Panic disorder is an anxiety disorder characterized by unexpected or repeated episodes of extreme fear accompanied by physical symptoms, including chest pain, dizziness, shortness of breath, and heart palpitations. Panic attacks are intense and can be very frightening physically and psychologically. Approximately 1.7% of the adult population in the United States suffers from panic disorder in any given year. Many people in Boise, Idaho, have been diagnosed with this mental health condition and get proper treatment. Still, many others struggle with their symptoms because they do not realize why they have them.
Individuals with panic disorder suffer from panic attacks that can be intense and frightening. Many people report that they believe they are dying from a panic attack. Fortunately, panic disorder is highly treatable. At Ashwood Recovery, we provide comprehensive panic disorder treatment programs for individuals with panic disorder. Contact us at 208.274.8609 to learn more about our programs.
Panic Attacks Are Different Than Anxiety Attacks
Panic attacks can happen to anyone, and most people will experience one during their lifetime. Having more than one panic attack can indicate a panic disorder. The DSM-5 (the standard for diagnostic criteria of mental health disorders) identifies anxiety disorders but not anxiety attacks. However, the DSM-5 does recognize panic attacks as a distinct diagnosis.
Anxiety attacks often lead to panic attacks, and you can experience both simultaneously. For example, you may have an anxiety attack while waiting for a medical test result, then have a panic attack when you receive it. Both types of attacks share some common physical symptoms, including:
- Heart palpitations or rapid heart rate and chest pain
- Shortness of breath and tightness in the throat
- Sweating, hot flashes, and chills
- Nausea, stomach pains, or vomiting
- Feeling faint or dizzy
- Numbness or tingling in extremities
The common psychological symptom is fear. With anxiety attacks, other psychological symptoms include restlessness, distress, apprehension, and worry, which are not present in panic attacks. The main psychological symptoms that differentiate the two are that panic attacks have the following additional symptoms:
- Fear of losing control
- Fear of dying
- Sense of detachment from oneself or the world
The best way to distinguish between a panic attack or an anxiety attack is to know that anxiety attacks develop slowly and range from mild to severe, whereas panic attacks are sudden and intense.
Promise: Offering Panic Disorder Treatment in Boise, Idaho
At Ashwood Recovery, we understand the complexities of mental health issues like panic disorder. Those who suffer from this condition are more likely to use drugs or alcohol to manage their symptoms. But even if they do not, they need professional help and a way to get relief from their suffering.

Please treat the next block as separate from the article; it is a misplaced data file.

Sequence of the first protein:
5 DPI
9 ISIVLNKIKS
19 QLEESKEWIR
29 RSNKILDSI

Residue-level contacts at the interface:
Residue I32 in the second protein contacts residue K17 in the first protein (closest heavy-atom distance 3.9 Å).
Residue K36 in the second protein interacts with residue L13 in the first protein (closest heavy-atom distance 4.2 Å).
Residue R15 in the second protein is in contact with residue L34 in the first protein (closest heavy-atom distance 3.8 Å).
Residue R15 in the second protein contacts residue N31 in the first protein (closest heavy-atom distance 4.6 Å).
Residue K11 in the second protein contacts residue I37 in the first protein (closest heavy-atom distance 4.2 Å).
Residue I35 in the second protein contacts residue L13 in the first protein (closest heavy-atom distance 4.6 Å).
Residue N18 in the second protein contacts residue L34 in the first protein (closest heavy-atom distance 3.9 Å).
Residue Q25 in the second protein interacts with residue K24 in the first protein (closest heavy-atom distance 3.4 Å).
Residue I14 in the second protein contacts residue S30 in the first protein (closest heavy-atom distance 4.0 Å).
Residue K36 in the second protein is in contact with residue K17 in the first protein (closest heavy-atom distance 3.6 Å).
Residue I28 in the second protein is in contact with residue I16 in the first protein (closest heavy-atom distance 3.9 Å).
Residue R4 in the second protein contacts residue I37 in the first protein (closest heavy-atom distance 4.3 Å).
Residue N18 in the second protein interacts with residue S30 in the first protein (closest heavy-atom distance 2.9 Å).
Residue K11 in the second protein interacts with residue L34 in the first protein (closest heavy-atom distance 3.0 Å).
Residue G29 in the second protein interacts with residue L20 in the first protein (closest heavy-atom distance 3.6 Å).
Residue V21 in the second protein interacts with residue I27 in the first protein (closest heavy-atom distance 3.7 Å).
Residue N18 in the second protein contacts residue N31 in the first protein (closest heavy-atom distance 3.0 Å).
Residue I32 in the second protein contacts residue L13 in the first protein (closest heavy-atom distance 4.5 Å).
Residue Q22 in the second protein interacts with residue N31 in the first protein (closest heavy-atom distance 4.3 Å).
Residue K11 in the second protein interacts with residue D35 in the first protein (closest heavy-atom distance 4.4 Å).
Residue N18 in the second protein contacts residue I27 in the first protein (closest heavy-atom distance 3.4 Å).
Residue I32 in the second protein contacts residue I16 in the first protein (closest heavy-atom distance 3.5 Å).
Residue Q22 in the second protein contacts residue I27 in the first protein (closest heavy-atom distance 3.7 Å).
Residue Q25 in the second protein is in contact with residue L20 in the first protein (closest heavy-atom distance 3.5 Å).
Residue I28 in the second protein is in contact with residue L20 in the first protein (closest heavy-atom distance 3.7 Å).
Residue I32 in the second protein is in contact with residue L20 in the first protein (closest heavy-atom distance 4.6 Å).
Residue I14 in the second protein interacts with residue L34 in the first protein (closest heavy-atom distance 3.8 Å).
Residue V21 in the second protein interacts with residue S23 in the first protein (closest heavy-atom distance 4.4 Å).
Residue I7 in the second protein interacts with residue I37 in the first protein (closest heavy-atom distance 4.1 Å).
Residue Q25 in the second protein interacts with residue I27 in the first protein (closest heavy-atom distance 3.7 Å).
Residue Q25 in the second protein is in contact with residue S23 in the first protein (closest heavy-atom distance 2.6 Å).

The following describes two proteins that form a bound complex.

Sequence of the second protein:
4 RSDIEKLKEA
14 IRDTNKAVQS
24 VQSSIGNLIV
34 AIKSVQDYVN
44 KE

Promise is our mental health treatment program for people who suffer from acute psychotic and severe psychological issues. It offers partial hospitalization, or day treatment, for those who need it. We have found that once our clients get the support they need, they can better manage their conditions.
Our clients receive individualized treatment plans to help them achieve their unique treatment goals. Our curriculum is varied and may include:
- Trauma therapy
- Building new skills
- Music therapy
- Art therapy
- Goal setting and evaluation
- Mental health education
- Yoga, mediation, and Tai Chi
The program includes support groups, medication management, medical services, therapy, and crisis intervention services.
How is Panic Disorder Treated in Boise, Idaho?
There are many ways to treat panic disorder, so practitioners need to tailor treatment to the individual. People all have various needs when it comes to their mental health. It is critical to consider those needs before prescribing treatment. At Ashwood Recovery, some of the methods we use to treat panic disorder include:
- Prescribing antidepressants – These may be used as more of a long-term solution. The right antidepressants can stop panic attacks from occurring at all.
- Prescribing benzodiazepines – Often referred to as anti-anxiety drugs, these medications are used as a quick solution when panic attacks strike. They are typically only taken as needed, although some people may need to take them regularly.
- Cognitive-behavioral therapy – CBT shows people how to change their perceptions of their circumstances and negative thinking patterns.
- Panic-focused psychodynamic psychotherapy – PFPP helps people uncover past experiences and emotional problems that contribute to panic disorder.
- Exposure therapy – Treatment involves exposing the individual to situations that may trigger their panic attacks. Exposures are done in a controlled environment to learn new coping techniques.